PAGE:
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In aftershock of leaks, reformers take a stab at NSA powers

For the first time since the Patriot Act was passed in the aftermath of the 9/11 attacks, legislators and civil liberties advocates are convinced that public o
A commuter walks through the main concourse of Grand Central Terminal, also known as Grand Central Station, in New York March 5, 2012.  (Photo by Adrees Latif/Reuters)
A commuter walks through the main concourse of Grand Central Terminal, also known as Grand Central Station, in New York March 5, 2012.

For the first time since the Patriot Act was passed in the aftermath of the 9/11 attacks, legislators and civil liberties advocates are convinced that public opinion and political momentum is on their side in the debate over privacy and security.

"I think reform is coming," says Democratic Rep. Adam Schiff of California. "It'll take time to determine exactly what form it will take, but I think there is an inexorable move towards greater transparency of the FISA Court and greater restructuring of the surveillance programs."

The key priorities for reformers are narrowing the authority granted in section 215 of the Patriot Act, which allows the government to seize business records deemed "relevant" to a terrorism investigation—the same justification used in a leaked FISA court order authorizing the NSA to obtain millions of Americans' phone records—and making the secret FISA court more transparent. Past efforts at curtailing government surveillance powers have gone down in defeat as legislators, frequently ill-informed about the scope of national security laws, have relied on party leaders for guidance.

Here is a rundown of some of the proposals, not all of which have been introduced as legislation:

Reining in Section 215 of the Patriot Act: Democratic Senator Patrick Leahy of Vermont and Congressmen John Conyers, a Democrat from Michigan, and Justin Amash, a Republican from Michigan, have proposed adding new restrictions to Section 215 of the Patriot Act. Though the Senate and House proposals differ on the details, both plans place greater limits on how much the government can and ensure that the government is seeking records that are relevant to an investigation. Leahy's bill encompasses a prior proposal put forth by Senators Wyden and Democrat Mark Udall of Colorado; Senator Bernie Sanders, an Independent from Vermont, has also put forth a similar bill.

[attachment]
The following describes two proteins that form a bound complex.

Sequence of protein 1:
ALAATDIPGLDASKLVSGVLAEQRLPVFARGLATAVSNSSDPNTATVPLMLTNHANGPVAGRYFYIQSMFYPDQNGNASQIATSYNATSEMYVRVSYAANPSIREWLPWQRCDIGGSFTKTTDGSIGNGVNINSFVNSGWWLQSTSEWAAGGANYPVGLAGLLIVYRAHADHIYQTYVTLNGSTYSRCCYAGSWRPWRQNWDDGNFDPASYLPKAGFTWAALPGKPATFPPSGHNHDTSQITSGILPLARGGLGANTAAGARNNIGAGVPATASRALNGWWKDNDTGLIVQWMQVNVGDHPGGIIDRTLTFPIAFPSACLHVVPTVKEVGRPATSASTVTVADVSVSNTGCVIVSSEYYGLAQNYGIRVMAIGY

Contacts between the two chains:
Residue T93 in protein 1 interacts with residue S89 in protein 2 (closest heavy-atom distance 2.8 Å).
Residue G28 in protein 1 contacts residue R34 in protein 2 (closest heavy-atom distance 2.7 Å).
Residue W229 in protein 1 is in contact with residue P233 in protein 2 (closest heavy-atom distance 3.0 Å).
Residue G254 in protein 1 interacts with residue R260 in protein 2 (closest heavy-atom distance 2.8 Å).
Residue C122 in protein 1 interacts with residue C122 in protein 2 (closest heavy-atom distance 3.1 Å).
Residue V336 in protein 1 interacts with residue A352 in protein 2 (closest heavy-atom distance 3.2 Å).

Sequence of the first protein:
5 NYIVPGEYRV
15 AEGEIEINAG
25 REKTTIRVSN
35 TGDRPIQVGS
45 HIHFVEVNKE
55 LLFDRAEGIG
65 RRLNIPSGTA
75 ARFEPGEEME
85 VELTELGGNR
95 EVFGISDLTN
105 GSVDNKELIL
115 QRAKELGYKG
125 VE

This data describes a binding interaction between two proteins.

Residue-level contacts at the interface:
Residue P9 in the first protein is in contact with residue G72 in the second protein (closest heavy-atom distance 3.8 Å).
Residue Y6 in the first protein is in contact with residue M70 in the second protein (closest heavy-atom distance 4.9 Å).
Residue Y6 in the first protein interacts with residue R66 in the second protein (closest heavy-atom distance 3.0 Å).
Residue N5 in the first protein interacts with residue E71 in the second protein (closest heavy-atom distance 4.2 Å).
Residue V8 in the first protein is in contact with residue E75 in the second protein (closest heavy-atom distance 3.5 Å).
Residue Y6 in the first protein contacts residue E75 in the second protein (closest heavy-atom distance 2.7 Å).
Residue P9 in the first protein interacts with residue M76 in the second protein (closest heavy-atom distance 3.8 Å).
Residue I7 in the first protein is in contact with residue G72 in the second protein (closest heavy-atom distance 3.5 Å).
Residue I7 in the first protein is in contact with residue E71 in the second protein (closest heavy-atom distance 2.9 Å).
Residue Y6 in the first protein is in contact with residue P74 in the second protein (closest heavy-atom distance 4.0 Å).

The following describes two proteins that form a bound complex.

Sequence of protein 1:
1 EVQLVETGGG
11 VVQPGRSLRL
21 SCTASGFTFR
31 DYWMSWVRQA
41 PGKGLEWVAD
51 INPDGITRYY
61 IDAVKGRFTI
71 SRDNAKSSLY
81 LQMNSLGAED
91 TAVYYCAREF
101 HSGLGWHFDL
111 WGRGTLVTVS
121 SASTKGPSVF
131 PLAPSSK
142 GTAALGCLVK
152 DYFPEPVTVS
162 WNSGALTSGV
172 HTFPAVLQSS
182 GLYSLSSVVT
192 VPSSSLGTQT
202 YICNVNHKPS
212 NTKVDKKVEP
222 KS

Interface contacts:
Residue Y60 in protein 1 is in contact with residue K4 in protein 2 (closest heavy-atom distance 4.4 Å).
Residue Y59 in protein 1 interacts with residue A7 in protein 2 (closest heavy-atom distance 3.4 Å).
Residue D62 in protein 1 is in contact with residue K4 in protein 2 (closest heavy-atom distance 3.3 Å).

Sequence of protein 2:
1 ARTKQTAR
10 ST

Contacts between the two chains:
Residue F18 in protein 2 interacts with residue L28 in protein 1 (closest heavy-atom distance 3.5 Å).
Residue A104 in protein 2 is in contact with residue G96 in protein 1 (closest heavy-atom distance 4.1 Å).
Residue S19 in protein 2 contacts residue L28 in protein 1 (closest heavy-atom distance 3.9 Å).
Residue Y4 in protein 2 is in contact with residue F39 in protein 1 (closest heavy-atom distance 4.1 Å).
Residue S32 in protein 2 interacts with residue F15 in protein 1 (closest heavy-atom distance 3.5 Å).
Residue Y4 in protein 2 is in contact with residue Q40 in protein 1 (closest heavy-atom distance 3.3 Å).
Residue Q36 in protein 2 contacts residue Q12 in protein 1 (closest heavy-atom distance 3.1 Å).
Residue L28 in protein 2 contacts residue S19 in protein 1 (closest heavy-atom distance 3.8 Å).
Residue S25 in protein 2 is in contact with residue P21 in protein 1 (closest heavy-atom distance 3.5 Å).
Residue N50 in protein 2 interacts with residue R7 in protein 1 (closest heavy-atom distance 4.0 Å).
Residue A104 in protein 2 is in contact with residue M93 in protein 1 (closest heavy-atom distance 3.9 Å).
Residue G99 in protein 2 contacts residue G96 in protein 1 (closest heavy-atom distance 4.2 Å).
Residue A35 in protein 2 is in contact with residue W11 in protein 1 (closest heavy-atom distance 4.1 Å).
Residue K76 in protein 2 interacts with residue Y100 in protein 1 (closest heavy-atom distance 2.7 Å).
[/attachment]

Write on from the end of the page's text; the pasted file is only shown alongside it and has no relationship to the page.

Declassifying FISA Court opinions: The Foreign Intelligence Surveillance court doesn't just approve surveillance requests, it also reaches opinions about the breadth of national security law, and it does so in secret. Proposals by Democratic Senator Jeff Merkley of Oregon and Republican Mike Lee of Utah, along with Democratic Rep. Adam Schiff of California and Republican Rep. Todd Rokita of Indiana, would compel the government to declassify significant FISA court opinions. The proposals would still allow the government to keep certain opinions secret as long as the attorney general gives Congress an explanation.

Allowing private companies to retain communications records: Rather than allow the National Security Agency to hoover up communications records, legislators are considering a proposal that would allow private companies to retain them instead. The idea is that this would make NSA's requests more narrow and specific, but the devil is in the details. Obama officials recently testified that the NSA can snoop through the records of individuals at least three "hops" from the target of a query, which means a great deal of information could still be obtained without a warrant on innocent people.